Energy prices of all kinds spiked in the late 1970s. Not long afterward, in an attempt to prevent high electricity prices from causing inflation, a shift in pricing arrangements started taking place. More competition was encouraged, with the new approach called competitive pricing. Vertically integrated groups were broken up. Wholesale electricity prices started varying by time of day, based on which providers were willing to sell their production at the lowest price, for that particular time period. This approach encouraged providers to neglect maintaining their power lines and stop adding more storage capacity. Any kind of overhead expense was discouraged.

In fact, under this arrangement, wind and solar were also given the privilege of “going first.” If too much energy in total was produced, negative rates could result for other providers. This approach was especially harmful for nuclear energy. Nuclear power plants found that their overall price structure was too low. They sometimes closed because of inadequate profitability. New investments in nuclear energy were discouraged, as was proper maintenance. This effect has been especially noticeable in Europe.

Figure 10. Nuclear, wind and solar electricity generated in Europe, based on data of BP’s 2022 Statistical Review of World Energy.

The result is that about a third of the gain from wind and solar energy has been offset by the decline in nuclear electricity generation. Of course, nuclear is another low-carbon form of electricity. It is a great deal more reliable than wind or solar. It can even help prevent freezing in the dark because it is likely to be available in winter, when more electricity for heating is likely to be needed.

Another issue is that competitive pricing discouraged the building of adequate storage facilities for natural gas. Also, it tended to discourage purchasing natural gas under long term contracts. The thinking went, “Rather than building storage, why not wait until the natural gas is needed, and then purchase it at the market rate?”

Unfortunately, producing natural gas requires long-term investments. Companies producing natural gas operate wells that produce approximately equal amounts year-round. The same pattern of high winter-consumption of natural gas tends to occur almost simultaneously in many Northern Hemisphere areas with cold winters. If the system is going to work, customers need to be purchasing natural gas, year-round, and stowing it away for winter.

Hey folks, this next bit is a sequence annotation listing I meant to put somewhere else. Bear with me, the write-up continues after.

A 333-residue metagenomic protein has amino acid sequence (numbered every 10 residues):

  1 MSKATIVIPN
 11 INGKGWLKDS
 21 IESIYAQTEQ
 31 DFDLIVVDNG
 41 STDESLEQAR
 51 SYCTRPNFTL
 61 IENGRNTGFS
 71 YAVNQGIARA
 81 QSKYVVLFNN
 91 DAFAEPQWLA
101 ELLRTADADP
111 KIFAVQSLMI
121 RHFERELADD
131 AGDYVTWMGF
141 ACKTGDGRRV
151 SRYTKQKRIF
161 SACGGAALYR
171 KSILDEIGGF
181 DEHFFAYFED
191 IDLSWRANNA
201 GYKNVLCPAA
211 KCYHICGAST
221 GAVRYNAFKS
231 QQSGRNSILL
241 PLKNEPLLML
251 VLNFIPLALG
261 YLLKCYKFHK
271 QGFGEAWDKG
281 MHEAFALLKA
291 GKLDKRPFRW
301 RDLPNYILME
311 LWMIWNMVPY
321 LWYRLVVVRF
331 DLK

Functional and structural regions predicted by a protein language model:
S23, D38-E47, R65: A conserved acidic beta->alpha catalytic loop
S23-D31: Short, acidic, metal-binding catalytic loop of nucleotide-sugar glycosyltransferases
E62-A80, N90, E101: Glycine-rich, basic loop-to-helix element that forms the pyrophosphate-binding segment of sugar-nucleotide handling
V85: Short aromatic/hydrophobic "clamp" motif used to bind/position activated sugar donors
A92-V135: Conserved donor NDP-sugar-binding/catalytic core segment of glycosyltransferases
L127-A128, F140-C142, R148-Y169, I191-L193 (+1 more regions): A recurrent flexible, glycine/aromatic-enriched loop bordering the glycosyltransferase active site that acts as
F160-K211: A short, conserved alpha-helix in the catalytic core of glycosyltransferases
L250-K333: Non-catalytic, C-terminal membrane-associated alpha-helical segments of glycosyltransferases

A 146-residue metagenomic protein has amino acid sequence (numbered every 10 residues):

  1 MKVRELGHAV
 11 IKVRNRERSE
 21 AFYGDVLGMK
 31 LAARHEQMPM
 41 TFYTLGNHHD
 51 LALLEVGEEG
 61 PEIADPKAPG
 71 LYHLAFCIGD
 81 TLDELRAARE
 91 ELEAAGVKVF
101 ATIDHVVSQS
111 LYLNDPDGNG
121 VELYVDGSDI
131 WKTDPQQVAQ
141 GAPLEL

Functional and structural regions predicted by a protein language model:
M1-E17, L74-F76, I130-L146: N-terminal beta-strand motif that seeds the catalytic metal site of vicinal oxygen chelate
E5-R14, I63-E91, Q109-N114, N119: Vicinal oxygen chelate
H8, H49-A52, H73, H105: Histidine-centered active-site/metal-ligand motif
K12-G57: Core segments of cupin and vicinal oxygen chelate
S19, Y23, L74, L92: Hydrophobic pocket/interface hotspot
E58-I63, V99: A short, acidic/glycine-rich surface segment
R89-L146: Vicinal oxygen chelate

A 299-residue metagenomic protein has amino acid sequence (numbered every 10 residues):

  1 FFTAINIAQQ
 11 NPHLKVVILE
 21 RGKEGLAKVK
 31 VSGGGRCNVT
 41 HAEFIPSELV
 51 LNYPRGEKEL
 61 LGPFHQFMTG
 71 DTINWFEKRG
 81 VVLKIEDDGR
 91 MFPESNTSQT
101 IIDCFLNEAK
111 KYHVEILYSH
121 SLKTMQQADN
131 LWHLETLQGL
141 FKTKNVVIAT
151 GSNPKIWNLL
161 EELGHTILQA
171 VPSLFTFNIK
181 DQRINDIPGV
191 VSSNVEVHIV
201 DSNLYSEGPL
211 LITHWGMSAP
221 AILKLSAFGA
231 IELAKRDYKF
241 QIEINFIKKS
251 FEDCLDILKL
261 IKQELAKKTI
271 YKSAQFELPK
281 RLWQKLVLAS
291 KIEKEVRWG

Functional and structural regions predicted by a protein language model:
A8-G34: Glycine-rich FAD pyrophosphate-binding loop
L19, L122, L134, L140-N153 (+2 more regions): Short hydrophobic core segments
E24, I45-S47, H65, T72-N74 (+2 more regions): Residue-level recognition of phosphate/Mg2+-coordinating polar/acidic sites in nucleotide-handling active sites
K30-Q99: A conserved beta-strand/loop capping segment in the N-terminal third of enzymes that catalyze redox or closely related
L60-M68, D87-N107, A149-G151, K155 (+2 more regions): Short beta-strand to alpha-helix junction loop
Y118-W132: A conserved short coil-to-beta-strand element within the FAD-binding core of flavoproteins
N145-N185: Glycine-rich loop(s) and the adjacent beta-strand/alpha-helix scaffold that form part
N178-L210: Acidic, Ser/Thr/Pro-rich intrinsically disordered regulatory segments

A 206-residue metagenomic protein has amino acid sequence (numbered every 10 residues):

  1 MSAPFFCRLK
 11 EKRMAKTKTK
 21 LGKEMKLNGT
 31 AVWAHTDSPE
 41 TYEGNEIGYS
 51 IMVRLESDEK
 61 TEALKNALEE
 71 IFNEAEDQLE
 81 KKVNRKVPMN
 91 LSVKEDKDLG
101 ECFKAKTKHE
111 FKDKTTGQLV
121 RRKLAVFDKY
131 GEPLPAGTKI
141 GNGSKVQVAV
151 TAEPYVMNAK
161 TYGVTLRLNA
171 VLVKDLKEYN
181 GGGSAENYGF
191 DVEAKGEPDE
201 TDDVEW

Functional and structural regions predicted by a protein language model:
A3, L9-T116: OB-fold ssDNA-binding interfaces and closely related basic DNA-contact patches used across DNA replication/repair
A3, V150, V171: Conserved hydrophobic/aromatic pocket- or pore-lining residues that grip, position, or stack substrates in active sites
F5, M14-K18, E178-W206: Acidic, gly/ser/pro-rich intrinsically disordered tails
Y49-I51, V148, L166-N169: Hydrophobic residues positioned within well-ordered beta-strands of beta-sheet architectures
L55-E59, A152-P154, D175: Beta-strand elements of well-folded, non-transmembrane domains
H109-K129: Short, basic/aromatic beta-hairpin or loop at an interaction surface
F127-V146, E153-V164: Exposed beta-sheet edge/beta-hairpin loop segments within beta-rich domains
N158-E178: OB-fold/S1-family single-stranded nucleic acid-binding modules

Natural gas production has been falling in Europe, as has coal production (not shown), necessitating more imports of replacement fuel, often natural gas.

Figure 11. Natural gas production in Europe, based on data of BP’s 2022 Statistical Review of World Energy.

With competitive rating and LNG ships seeming to sell natural gas on an “as needed” basis, there has been a tendency in Europe to overlook the need for long term contracts and additional storage to go with rising natural gas imports. Now, Europe is starting to discover the folly of this approach. Solar is close to worthless for providing electricity in winter; wind cannot be relied upon. It doesn’t ramp up nearly quickly enough, in any reasonable timeframe. The danger is that countries will risk having their citizens freeze in the dark because of inadequate natural gas import availability.

[8] The world is a very long way from producing enough wind and solar to solve its energy problems, especially its need for heat in winter.

The energy supply that the world uses includes much more than electricity. It contains oil and fuels burned directly, such as natural gas. The percentage share of this total energy supply that wind and solar output provides depends on how it is counted. The International Energy Agency treats wind and solar as if they only replace fuel, rather than replacing dispatchable electricity.

Figure 12 Wind and solar generation for a category called “Wind, Solar, etc.” by the IEA. Amounts are for 2020 for Germany, the UK, Australia, Norway, the United States, and Japan. For other groups shown in this chart, the amounts are calculated using 2019 data.

On this basis, the share of total energy provided by the Wind and Solar category is very low, only 2.2% for the world as a whole. Germany comes out highest of the groups analyzed, but even it is replacing only 6.0% of its total energy consumed. It is difficult to imagine how the land and water around Germany could tolerate wind turbines and solar panels being ramped up sufficiently to cover such a shortfall. Other parts of the world are even farther from replacing current energy supplies with wind and solar.

Clearly, we cannot expect wind and solar to ever be ramped up to meet our energy needs, even in combination with hydro.

About Gail Tverberg

My name is Gail Tverberg. I am an actuary interested in finite world issues - oil depletion, natural gas depletion, water shortages, and climate change. Oil limits look very different from what most expect, with high prices leading to recession, and low prices leading to financial problems for oil producers and for oil exporting countries. We are really dealing with a physics problem that affects many parts of the economy at once, including wages and the financial system. I try to look at the overall problem.
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3,845 Responses to Ramping Up Renewables Can’t Provide Enough Heat Energy in Winter

  1. Mirror on the wall says:

    Wow, the UKR attack on the Crimea bridge seems to have changed the Russian terms of engagement in UKR. UKR should have seen that coming?

    No doubt NATO were entirely aware of the likely response, and just after Gn. Surovikin was appointed as overall Commander. It has provided the pretext on a platter for escalation.